The no knead bread recipe I use comes from Jim Lahey of the Sullivan Street Bakery, after it was famously published by Mark Bittman in the New York Times in 2006. Its premise is a minimalist technique that lets time do the work, instead of lots of yeast and kneading. Which essentially means: you dump the ingredients in a bowl, let them hang out for a day or so, take the dough out and shape it, let it hang out for a few more hours, preheat a pot in the oven, dump the dough into the hot pot, and bake it. And that’s it. It is both better and easier than most other bread recipes. Then you win.

I started with the classic recipe, linked to above. But then as many cooks do, I began to tinker. And now I actually keep a log of the variations I try, and how they end up. It’s just a google doc with the classic recipe at the top, and then my experiments in a running log below.

My first round of experimenting aimed for something a bit more hearty, with whole wheat flour, maybe some millet or seeds. More of a weekday bread. But using 100% whole wheat flour turns out to produce a very very dense loaf. I went down the no knead google rabbithole for a while, and learned that adding vital wheat gluten helps add some of the airiness back into whole wheat breads, so I gave that a try, and the recipe is below. The resulting loaf was crisp and crackly on the outside, tender and moist on the inside.

Here’s to bread.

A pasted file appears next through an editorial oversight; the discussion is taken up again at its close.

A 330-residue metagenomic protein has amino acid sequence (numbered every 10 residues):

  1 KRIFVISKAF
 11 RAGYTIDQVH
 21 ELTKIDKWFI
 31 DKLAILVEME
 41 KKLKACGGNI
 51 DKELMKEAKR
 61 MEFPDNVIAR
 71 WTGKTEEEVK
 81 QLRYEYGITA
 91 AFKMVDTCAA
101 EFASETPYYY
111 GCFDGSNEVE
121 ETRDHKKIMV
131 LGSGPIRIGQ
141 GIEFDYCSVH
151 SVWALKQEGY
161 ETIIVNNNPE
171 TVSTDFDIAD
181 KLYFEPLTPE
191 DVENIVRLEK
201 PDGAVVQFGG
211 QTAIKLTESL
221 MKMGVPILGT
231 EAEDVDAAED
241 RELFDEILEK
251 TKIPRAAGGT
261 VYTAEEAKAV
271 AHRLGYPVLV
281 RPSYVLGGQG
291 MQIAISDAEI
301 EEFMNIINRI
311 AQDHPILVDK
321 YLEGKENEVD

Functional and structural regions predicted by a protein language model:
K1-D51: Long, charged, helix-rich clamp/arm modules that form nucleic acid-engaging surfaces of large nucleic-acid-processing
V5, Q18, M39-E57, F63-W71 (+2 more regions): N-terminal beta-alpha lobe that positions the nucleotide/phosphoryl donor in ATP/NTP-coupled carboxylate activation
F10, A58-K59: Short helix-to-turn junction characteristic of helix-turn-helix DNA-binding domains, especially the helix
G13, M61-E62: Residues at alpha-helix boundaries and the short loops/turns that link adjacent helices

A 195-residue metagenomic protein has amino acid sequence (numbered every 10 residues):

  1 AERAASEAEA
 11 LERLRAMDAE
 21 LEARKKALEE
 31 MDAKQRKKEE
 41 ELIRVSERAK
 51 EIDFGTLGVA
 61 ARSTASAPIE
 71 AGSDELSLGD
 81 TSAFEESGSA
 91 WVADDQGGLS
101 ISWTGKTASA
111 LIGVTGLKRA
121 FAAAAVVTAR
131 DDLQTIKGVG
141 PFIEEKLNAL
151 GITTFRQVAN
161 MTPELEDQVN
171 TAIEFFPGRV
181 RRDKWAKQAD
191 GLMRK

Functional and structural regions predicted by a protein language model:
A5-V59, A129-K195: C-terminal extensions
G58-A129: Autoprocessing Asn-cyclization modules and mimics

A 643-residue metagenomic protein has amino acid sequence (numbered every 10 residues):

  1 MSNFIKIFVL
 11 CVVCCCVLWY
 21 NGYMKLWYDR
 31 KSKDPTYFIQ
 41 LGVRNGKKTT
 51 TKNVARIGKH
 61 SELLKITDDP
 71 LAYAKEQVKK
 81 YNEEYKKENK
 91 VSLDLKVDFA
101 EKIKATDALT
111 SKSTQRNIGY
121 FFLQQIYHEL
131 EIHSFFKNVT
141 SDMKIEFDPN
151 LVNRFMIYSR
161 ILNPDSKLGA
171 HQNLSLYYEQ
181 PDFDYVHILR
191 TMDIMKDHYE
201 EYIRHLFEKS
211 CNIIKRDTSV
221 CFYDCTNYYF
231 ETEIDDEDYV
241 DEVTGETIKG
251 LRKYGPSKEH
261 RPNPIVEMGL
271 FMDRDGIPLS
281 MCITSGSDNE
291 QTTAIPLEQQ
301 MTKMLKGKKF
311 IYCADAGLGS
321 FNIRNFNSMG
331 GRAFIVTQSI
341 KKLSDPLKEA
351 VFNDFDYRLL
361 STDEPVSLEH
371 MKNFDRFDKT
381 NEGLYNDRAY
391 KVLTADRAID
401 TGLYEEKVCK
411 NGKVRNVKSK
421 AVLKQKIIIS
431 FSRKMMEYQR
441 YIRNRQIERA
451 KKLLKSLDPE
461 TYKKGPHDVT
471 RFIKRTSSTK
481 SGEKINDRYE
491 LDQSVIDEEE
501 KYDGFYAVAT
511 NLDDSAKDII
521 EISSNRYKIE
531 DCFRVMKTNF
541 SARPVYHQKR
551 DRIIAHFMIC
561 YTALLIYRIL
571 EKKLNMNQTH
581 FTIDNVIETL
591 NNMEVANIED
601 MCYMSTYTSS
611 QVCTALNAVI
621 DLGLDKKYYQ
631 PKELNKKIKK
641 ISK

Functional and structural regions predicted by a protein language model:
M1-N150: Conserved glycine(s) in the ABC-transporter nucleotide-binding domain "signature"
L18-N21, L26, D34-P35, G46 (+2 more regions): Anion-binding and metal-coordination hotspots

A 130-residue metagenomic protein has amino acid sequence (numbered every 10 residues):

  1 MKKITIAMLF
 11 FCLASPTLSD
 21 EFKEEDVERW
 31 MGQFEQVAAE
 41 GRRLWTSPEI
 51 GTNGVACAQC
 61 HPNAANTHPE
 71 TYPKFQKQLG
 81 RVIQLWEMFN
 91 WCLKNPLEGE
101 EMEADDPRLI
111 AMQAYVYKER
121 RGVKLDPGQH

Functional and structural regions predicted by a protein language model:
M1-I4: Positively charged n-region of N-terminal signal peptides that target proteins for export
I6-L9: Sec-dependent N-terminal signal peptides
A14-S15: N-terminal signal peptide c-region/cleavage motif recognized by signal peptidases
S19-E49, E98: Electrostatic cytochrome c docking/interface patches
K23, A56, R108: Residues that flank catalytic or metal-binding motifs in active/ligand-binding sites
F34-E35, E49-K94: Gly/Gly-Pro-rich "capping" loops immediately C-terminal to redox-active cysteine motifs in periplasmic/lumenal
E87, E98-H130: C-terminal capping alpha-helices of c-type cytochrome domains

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(Mostly) Whole Wheat Sunflower Flax Bran Bread
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Cranberry Walnut Buttermilk Bread

So, it’s not remotely cranberry season, but do you know how long those suckers last in the refrigerator? A really long time! Six months and counting! A half-full carton of cranberries had been haunting the back of my fridge since Thanksgiving, and inspiration was just not hitting. A quickbread seemed like the obvious choice, but many of them call for dried cranberries, and well, I wanted to find one that called for fresh. I finally frankensteined a recipe for Cranberry Nut Bread from Simply Recipes to the point that it’s barely recognizable, and what resulted is a barely sweet rustic loaf with a tender crumb and crunchy crust, studded with cranberries and walnuts. Perfect for slathering with butter, peanut butter, and my most recent favorite, nutella. I even melted some shahp cheddah cheese on a piece last night and it was divine.